This week in tech history: Google Assistant is born

It's hard to believe it's only three years old.

At Engadget, we spend every day looking at how technology will shape the future. But it's also important to look back at how far we've come. That's what This Week in Tech History does. Join us every weekend for a recap of historical tech news, anniversaries and advances from the recent and not-so-recent past. This week, we're looking at the Google Assistant, which was announced three years ago today.

It's only been three years since Google first introduced the Google Assistant, the AI-powered helper through which the company wants users to access its vast stores of information. There are at least two reasons it feels like it's been around much longer. The first is that even before the Assistant arrived, you could say "OK Google" to Android phones and get quality voice-enabled search and access to content on your device. On the surface, the Assistant felt like a logical extension of those features, not something new.

Beyond that familiarity, though, Google Assistant feels older than three years because it's probably the most important product the company has launched in recent memory. It didn't feel like that at first, but with the benefit of hindsight we can see that the Assistant ties into almost everything the company does -- which is fitting given Google's mission to "organize the world's information and make it universally accessible and useful." The Assistant is the primary way Google thinks it can make all that data "universally accessible."

Google did take its time rolling out the Assistant, though. It was announced at the I/O developer conference alongside the Google Home smart speaker, a pair of products meant to challenge Amazon's successful Alexa-and-Echo combo. But Google Home didn't ship until the fall, and the Assistant's first introduction was in the ill-fated Allo chat app. Allo never took off, so its Assistant integration seemed as much as anything like a low-pressure way for Google to start publicly testing the service.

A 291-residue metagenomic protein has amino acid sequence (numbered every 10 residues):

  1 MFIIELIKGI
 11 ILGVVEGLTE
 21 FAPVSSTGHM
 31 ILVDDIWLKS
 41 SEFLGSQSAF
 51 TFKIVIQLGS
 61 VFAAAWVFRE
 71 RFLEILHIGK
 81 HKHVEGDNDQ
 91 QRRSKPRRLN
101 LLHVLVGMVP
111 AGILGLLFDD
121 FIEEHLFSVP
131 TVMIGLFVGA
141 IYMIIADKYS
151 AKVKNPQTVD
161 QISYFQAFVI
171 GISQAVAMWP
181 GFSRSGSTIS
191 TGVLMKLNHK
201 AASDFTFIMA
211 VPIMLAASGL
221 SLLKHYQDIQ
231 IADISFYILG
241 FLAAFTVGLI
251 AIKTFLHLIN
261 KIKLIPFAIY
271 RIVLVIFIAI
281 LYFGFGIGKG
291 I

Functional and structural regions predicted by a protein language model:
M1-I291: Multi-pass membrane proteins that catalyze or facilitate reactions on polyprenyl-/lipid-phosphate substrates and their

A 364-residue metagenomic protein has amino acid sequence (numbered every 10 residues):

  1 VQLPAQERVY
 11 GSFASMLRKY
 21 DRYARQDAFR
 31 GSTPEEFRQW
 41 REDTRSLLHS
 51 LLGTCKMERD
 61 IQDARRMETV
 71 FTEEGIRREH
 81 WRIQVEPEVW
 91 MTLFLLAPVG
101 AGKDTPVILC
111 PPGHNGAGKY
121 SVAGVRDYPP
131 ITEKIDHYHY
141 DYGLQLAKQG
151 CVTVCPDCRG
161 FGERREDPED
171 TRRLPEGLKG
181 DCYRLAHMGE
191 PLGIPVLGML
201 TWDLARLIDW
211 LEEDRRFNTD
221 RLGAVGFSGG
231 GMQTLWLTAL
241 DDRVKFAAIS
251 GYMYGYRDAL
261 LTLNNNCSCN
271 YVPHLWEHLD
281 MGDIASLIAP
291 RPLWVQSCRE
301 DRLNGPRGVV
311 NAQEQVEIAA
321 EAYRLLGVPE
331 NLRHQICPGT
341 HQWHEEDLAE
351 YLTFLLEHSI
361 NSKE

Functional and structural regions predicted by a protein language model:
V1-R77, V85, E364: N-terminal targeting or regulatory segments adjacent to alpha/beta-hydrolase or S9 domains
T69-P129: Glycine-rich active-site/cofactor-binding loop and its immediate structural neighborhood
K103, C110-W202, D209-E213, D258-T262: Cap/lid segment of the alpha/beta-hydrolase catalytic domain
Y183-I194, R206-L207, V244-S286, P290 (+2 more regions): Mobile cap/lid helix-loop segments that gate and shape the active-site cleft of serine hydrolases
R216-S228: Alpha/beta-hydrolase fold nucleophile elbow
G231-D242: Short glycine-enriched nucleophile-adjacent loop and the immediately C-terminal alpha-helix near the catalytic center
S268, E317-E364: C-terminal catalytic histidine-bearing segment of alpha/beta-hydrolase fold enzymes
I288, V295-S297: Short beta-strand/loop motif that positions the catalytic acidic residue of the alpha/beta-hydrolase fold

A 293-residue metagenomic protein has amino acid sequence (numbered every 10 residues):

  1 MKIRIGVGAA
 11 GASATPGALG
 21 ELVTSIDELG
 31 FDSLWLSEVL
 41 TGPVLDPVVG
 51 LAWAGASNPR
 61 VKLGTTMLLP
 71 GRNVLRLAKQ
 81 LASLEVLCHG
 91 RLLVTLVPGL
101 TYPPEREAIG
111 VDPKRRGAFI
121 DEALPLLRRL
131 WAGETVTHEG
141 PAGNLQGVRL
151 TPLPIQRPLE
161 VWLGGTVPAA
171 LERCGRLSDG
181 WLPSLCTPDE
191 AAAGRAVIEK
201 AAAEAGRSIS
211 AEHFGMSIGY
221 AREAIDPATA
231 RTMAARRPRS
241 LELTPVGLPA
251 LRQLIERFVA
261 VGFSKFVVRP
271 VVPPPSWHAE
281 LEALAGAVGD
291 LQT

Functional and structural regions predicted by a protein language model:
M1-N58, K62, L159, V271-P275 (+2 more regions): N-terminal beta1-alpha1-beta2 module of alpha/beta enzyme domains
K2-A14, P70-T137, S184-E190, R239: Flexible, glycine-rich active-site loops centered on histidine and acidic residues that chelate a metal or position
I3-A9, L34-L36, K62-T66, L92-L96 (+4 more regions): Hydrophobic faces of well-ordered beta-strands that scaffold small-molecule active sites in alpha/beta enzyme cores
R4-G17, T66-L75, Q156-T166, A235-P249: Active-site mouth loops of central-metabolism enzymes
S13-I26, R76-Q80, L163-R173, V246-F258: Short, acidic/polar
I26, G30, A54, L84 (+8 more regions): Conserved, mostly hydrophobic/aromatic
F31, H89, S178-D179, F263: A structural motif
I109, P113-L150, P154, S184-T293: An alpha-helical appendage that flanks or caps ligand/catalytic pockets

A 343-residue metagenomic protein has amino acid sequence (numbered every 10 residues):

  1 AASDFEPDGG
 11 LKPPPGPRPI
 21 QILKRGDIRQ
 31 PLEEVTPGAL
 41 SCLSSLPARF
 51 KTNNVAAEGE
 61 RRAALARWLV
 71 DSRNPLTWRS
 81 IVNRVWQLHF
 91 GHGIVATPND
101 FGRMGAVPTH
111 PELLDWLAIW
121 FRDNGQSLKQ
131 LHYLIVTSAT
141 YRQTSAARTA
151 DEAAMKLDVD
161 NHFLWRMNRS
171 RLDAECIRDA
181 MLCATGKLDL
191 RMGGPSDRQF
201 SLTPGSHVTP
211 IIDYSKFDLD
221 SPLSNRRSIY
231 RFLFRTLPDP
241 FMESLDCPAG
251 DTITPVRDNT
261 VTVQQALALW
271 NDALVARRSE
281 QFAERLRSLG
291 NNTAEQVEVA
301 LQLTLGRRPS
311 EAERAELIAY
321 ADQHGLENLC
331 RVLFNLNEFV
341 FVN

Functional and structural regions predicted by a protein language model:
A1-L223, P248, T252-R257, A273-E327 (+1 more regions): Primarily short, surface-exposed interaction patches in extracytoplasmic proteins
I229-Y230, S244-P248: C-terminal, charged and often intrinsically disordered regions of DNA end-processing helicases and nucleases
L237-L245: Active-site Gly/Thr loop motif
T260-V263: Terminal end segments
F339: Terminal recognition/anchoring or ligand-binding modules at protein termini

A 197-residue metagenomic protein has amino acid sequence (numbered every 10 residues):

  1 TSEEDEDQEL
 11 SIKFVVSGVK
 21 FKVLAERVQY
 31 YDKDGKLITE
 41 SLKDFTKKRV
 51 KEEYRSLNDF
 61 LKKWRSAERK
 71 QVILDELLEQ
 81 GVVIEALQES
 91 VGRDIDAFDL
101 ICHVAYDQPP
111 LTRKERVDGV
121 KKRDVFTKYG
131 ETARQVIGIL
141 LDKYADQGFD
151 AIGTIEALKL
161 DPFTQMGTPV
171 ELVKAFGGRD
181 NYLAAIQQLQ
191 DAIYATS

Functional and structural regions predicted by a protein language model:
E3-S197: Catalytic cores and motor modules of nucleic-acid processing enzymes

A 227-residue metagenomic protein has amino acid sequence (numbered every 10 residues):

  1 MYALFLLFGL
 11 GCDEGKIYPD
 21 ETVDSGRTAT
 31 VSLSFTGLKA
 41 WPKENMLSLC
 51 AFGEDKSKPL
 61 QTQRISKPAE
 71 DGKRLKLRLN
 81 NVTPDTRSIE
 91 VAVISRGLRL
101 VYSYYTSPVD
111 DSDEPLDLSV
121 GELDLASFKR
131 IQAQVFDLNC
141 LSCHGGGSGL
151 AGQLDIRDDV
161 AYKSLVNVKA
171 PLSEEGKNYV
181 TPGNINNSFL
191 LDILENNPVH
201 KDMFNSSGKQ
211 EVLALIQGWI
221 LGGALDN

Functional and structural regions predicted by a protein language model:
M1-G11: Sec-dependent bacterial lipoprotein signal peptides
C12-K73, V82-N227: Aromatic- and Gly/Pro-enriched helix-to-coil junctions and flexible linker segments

But when the Home speaker and the first Pixel smartphone arrived in the fall with Google Assistant on board, things started to take off. The Assistant wasn't initially as good as Alexa at running a smart home, but Google quickly closed the skills gap by getting hundreds of brands on board with its platform. And the massive amount of information Google catalogs meant that the Assistant was quite smart right off the bat, particularly at knowing what's relevant to its users.

The Assistant has also been one of Google's best-supported products from both a hardware and software perspective. There are now multiple smart speakers and smart displays that can run the Assistant (that's from both Google and third-party hardware makers) and it also runs on basically any Android or iOS device. Google has added its features into more of its apps, like Google Maps, and it works with Android Auto, Android TV and Wear OS devices too. At this point, the Assistant can be found on almost any hardware you can think of.

It would take far too long to run down the many new tricks it has gained in the last few years, but suffice to say that Google's always adding more capability. One of the more impressive newer features is interpreter mode, which lets the Assistant serve as the middle-man between two people speaking in different languages. There's also the creepy-but-intriguing Google Duplex feature, which lets the Assistant call a restaurant and book a table for you. It can also automatically check you into a flight, give you personalized recipe recommendations. Hell, it can even start up your Instant Pot.

That's without mentioning the improvements Google announced a few weeks ago at its I/O developer conference. Among those are a much faster Assistant that takes up less space on your phone, a boon for lower-end devices. It'll also be more personalized than ever, an appropriate update given that the company originally pitched the Assistant as "your own personal Google."

Of course, one can't mention the Google Assistant without acknowledging that it requires you to give up even more of your personal information to Google. As people finally start to push back and desire more privacy, Google's making it easier to manage the vast trove of information it has about you. But even with privacy concerns being top of mind, don't expect Google to pull back on prioritizing the Assistant. In just a few short years, it's become one of the company's defining products. If you're still not convinced, just recall the enormous showcase the company has built in the parking lot of CES the last two years. It's all about the Assistant, and Google doesn't want you to forget it.